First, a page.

Meaning of ANALYTIC GEOMETRY in English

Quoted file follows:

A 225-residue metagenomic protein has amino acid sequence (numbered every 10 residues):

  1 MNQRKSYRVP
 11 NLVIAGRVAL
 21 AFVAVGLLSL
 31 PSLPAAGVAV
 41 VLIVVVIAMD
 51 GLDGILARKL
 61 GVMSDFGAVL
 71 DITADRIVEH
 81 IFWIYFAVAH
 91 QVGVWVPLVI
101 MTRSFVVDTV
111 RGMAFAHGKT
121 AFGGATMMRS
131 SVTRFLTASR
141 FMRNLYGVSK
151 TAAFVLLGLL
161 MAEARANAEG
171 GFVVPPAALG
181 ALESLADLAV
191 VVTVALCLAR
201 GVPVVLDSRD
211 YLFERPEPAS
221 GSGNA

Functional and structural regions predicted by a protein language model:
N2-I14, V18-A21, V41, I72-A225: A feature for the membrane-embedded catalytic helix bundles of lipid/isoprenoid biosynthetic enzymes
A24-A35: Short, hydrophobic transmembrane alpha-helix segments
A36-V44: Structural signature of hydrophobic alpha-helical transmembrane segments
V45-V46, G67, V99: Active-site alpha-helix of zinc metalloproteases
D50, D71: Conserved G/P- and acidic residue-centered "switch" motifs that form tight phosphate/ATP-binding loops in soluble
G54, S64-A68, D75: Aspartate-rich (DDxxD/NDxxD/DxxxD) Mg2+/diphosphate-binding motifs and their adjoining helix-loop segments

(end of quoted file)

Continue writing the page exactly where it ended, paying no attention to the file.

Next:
also called Coordinate Geometry, the mathematical subject in which algebraic symbolism and methods are used to represent and solve problems in geometry. The importance of analytic geometry is that it establishes a correspondence between geometric curves and algebraic equations. This correspondence makes it possible to reformulate problems in geometry as equivalent problems in algebra, and vice versa; the methods of either subject can then be used to solve problems in the other. Many mathematicians of ancient times were aware that the geometry of figures was related to the algebra of numbers. Even the Greeks were limited, however, by the primitive state of algebraic symbolism and procedures and by their view of mathematics as being tied to and representative of the physical world. For example, the Greeks thought of ordinary numbers in terms of line segments, the product of two numbers in terms of areas, and the product of three numbers in terms of volumes. Since lengths, areas, and volumes are the only three types of geometric measurements inherent in the physical world, the Greeks were unable to consider the geometric equivalents of other types of algebraic relationships such as y = x4. It was only when algebra had become a more complete and useful subject in its own right, and mathematics had moved away from a complete dependence on and relationship to the physical world, that the possibility of establishing a fruitful correspondence between geometry and algebra became evident. Analytic geometry was established in France in the 17th century by Ren Descartes and Pierre de Fermat, who independently pointed out the correspondence between ordered pairs of real numbers and the distances of a point from two intersecting lines in the plane, called the axes, or coordinate axes. Once the axes are selected, every geometric point has a unique representation by an ordered pair of real numbers (x,y) and, conversely, every ordered pair of real numbers represents a unique geometric point. Modern analytic geometry employs axes that are perpendicular to each other; this type of coordinate system, and the coordinates (x,y) themselves, are called Cartesian, after Ren Descartes. The correspondence established between points in a plane and ordered pairs of real numbers can easily be extended to a correspondence between points in three-dimensional space and ordered triples of real numbers (x,y,z) by using a three-dimensional Cartesian coordinate system. It is perfectly reasonable to consider and work with ordered sets of as many real numbers as is desired. Therefore, the methods of analytic geometry allow mathematicians to study the theoretical properties of spaces with dimensions greater than three, even though such spaces cannot exist in the real world. The coordinate systems developed by Descartes and Fermat are not the only ones possible; one of the most useful alternatives is the polar coordinate system developed by Sir Isaac Newton. In this system any point A in the plane can be represented by its distance r from a reference point O and by the angle q between the half-line from O through A and a reference direction; the ordered pair (r,q) specifies the polar coordinates of the point. Certain geometric curves have much simpler algebraic equivalents when expressed in polar coordinates than when expressed in Cartesian coordinates: an example is the logarithmic spiral. In Cartesian coordinates the equation for this curve would be with a an arbitrary constant. In polar coordinates the equation is the much simpler r = aq. also called coordinate geometry mathematical subject in which algebraic symbolism and methods are used to represent and solve problems in geometry. The importance of analytic geometry is that it establishes a correspondence between geometric curves and algebraic equations. This correspondence makes it possible to reformulate problems in geometry as equivalent problems in algebra, and vice versa; the methods of either subject can then be used to solve problems in the other. After the work of David Hilbert, at the turn of the 20th century, the foundations of geometry were generalized and the classical concepts of space and objects in space, which derived from intuition, were replaced with abstract ideas. A step toward the generalization of classical geometry was taken when analytical geometry was created and first used in 1637 by Ren Descartes. Descartes applied algebra to geometry not just in the use of algebra to manipulate the dimensions of geometric figures but also in the representation of a point by a pair of numbers and the representation of lines and curves by equations. It was a powerful general method of solving certain geometric problems and one that could be applied to certain types of curves more readily than the geometry of the Greeks that was based on axioms. The basis of analytic geometry is the idea that a point in space can be specified by numbers giving its position. The notion that any point, for example, can be indicated by its latitude, longitude, and height above the Earth goes back to Archimedes and to Apollonius of Perga, who lived in the 3rd century BC. It was Descartes and another 17th-century Frenchman, Pierre de Fermat, however, who developed that notion systematically. The idea of negative distances is due to Sir Isaac Newton and Gottfried Wilhelm Leibniz, in the 17th century. Additional reading Studies of the topic include D.M.Y. Sommerville, Analytical Geometry of Three Dimensions (1934, reprinted 1959); A. Robson, An Introduction to Analytical Geometry (1940); N.V. Efimov, An Elementary Course in Analytical Geometry, 2 vol. (1966; originally published in Russian, 1950); and Marcel Berger, Geometry, 2 vol. (1987; originally published in French, 1977), a well-regarded and copiously illustrated treatment of many topics in geometry from an analytic viewpoint. H.F. Baker, Principles of Geometry, vol. 2, 2nd ed., (1930); Luther Pfahler Eisenhart, Coordinate Geometry (1939, reissued 1966); and Ross R. Middlemiss, John L. Marks, and James R. Smart, Analytic Geometry, 3rd ed. (1968), are three general references on conic sections. The history of the conic sections is treated in Julian Lowell Coolidge, A History of the Conic Sections and Quadric Surfaces (1945, reissued 1968). Information on special curves is featured in Julian Lowell Coolidge, A Treatise on Algebraic Plane Curves (1931, reprinted 1959); Robert C. Yates, A Handbook on Curves and Their Properties, rev. ed. (1952, reprinted 1974); J. Dennis Lawrence, A Catalog of Special Plane Curves (1972); and Egbert Brieskorn and Horst Knrrer, Plane Algebraic Curves (1986; originally published in German, 1981). A considerable amount of information on special curves may be found in books on analytic geometry, calculus, differential equations, the calculus of variations, and also mechanics. Raymond Clare Archibald Nathan Altshiller Court Ralph G. Sanger The Editors of the Encyclopdia Britannica Projective and solid analytic geometry Analytic projective geometry The 16th17th-century German astronomer Johannes Kepler conceived the idea of extending the Euclidean (or affine) plane by postulating a line at infinity the points of which lie on collections of parallel lines called pencils. The plane so extended is called the projective plane. In terms of barycentric coordinates, the line at infinity has the equation restricting the {tk} to equal 0 (see 108). General projective coordinates (x1, x2, x3) are derived by the substitution ti = kixi, in which the coefficients ki are three constants. The line at infinity is now expressed in terms of a linear combination of coordinates (see 109) and any other homogeneous linear equation represents an ordinary line. The transition to projective geometry is completed by waiving the distinction, so that a point at infinity is treated just like any other point. This vital step was taken by another 19th-century German mathematician, Karl Georg Christian von Staudt. It enables the points of the projective plane to be defined as the ordered triads of numbers (x1, x2, x3), not all zero, with the convention that (kx1, kx2, kx3) is the same point for all nonzero values of k (see below Projective geometry). Given two points (x1, x2, x3) and (y1, y2, y3), or more concisely, (x) and (y), an arbitrary point collinear with them may be expressed in the form ( x + ty) (see 110). In this notation, two triangles in perspective from (u) may be expressed in the concise notation (see 111). Corresponding sides of the triangles meet in three collinear points (see 112) in agreement with the two-triangle theorem of the 17th-century French mathematician Girard Desargues. The general homogeneous linear transformation xi = Scijxj (summed over j), in which det(cij) 0, transforms collinear points into collinear points; i.e., it is a collineation. For instance, the collineation that leaves unchanged the first two coordinates and modifies the third with multiplication by a constant (see 113) is a homology that leaves invariant every line through the point (0, 0, 1) and every point on the line x3 = 0. Solid analytic geometry Much of analytic geometry may be extended from two dimensions to three or more. In ordinary space a point has three Cartesian coordinates (x, y, z), a plane has a linear equation (see 114), and a line may be specified in various ways; for example, as the intersection of two planes or as the join of two points or as proceeding from a given point in a given direction. The last aspect yields parametric equations that are linear in the parameter and in the coordinates (see 115). Polar coordinates have two spatial counterparts: cylindrical coordinates (r, q, z), in which r and q are related to x and y in the usual way; and spherical polar coordinates, which consist of distance from the origin, latitude (or colatitude), and longitude. Barycentric (and also other projective) coordinates are referred to a tetrahedron P1P2P3P4.